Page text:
Associated Press

3 dead in random shooting at Washington convenience store

Wed, Jan 25
This surveillance video image released by the Yakima Police Department shows a suspect sought in a shooting at a convenience store.

Police have located the suspect in the random killing of three people at a convenience store in Yakima, Washington after he borrowed a stranger's cell phone to call his mother and confess to what he had done, authorities said Tuesday (local time).

The suspect shot and killed himself behind some warehouses as officers approached, said Yakima Police Chief Matt Murray. No officers used force, and no one was injured, he added.

Police had surrounded Jarid Haddock's family home after the pre-dawn killings, but he wasn't there, Murray said at a news conference. Instead, the 21-year-old had gone to the area of a Target store in the city, where he borrowed a woman's phone and called his mother.

The woman overheard the conversation, which included incriminating statements such as “I killed those people,” as well as the man's threats to kill himself, according to Murray. The woman then managed to get her phone back, separated herself from Haddock and called 911 to report his whereabouts, Murray said.

"I listened to that call — it's pretty harrowing," Murray said. "I have to really thank her again because she was very courageous in getting us there."

Murray said investigators still had no idea what prompted the shootings. Haddock entered the Circle K convenience store a little before 3:30am Tuesday and shot and killed two people who were there getting food, then stepped outside and shot someone else in a car.

"There was no apparent conflict between the parties," Murray said, citing witness statements as well as surveillance footage. "The male just walked in and started shooting."

He then walked across the street to another gas station and began shooting into his own car to get inside because he had locked himself out, Murray said.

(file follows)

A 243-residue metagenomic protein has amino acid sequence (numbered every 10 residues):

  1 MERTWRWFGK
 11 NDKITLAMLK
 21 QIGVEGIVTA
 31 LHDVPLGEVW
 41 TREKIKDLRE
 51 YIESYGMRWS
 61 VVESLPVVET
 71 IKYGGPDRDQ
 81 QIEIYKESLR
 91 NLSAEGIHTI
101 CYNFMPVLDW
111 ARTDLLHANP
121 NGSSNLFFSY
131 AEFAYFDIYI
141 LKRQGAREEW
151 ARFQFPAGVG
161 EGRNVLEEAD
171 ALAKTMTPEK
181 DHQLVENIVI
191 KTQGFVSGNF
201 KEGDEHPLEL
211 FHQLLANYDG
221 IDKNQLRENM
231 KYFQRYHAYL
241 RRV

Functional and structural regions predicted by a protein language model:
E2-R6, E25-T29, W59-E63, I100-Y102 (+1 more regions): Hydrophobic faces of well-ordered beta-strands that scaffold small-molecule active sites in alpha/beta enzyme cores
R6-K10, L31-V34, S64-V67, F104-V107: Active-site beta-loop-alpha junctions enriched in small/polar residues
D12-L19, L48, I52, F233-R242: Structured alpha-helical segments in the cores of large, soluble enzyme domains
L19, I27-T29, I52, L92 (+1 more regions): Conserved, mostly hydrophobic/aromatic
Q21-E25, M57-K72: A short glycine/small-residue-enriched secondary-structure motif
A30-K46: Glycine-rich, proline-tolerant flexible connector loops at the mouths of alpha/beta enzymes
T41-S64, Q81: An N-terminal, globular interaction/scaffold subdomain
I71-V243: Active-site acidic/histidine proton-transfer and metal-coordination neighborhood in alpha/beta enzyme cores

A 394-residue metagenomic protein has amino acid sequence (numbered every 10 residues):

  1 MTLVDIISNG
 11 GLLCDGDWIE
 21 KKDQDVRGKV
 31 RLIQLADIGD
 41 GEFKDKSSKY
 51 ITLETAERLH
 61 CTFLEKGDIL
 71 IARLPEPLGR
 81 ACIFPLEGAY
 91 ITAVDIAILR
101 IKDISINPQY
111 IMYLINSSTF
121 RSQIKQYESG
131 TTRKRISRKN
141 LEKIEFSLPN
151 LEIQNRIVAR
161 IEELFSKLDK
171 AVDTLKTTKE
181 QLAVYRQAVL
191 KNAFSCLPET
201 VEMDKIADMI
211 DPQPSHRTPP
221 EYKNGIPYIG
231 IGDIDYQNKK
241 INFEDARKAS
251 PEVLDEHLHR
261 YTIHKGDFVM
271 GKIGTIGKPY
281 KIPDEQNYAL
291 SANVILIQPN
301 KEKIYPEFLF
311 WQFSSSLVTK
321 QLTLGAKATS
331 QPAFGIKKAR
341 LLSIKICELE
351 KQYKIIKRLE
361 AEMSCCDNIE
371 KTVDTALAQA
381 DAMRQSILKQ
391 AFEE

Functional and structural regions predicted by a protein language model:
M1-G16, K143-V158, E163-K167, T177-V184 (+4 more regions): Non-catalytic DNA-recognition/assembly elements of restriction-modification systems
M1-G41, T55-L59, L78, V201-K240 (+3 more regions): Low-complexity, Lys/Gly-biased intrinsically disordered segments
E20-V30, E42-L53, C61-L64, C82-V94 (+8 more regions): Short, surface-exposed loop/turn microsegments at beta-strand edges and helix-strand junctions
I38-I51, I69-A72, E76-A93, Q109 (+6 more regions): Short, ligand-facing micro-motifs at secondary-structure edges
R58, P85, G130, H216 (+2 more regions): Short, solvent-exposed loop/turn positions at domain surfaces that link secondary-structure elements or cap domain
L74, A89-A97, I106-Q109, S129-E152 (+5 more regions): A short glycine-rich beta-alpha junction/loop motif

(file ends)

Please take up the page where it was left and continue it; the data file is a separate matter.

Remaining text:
Law enforcement gather on West Birchfield Road in Yakima.

The attack is yet another outbreak of violence in the early weeks of 2023 as the US suffers a wave of mass killings that have claimed dozens of lives.

Haddock appeared to have little criminal history. He was arrested in March 2020 after police saw him in a car that had been stolen from a woman who had left it running; he ran from officers who pulled him over, according to charging documents filed in Yakima County Superior Court, and he reported being homeless.

He successfully completed a diversion program, despite twice violating its terms by using methamphetamine or heroin, and the charges were dismissed in December 2021.

At Yakima Riverside Storage, across the street from the SWAT response, receptionist Tabitha Johnson said she was taking the unusual precaution of locking the doors, which she can monitor through windows and security cameras.

Police cordon off the area around a Circle K convenience store on Nob Hill Boulevard in Yakima.

"It's quite scary, but Yakima isn't new to shootings," the 39-year-old said.

A Yakima Police Department spokesperson did not immediately return a message from The Associated Press seeking additional information.

When officers responded to the Circle K, they also found a second shooting scene at an ampm convenience store across the street, Murray said. Police initially believed that the shooter fired into a nearby car, possibly injuring a person inside before stealing the vehicle and fleeing, but the Police Department later said it appeared the gunman had fired into his own car, possibly after being locked out of it.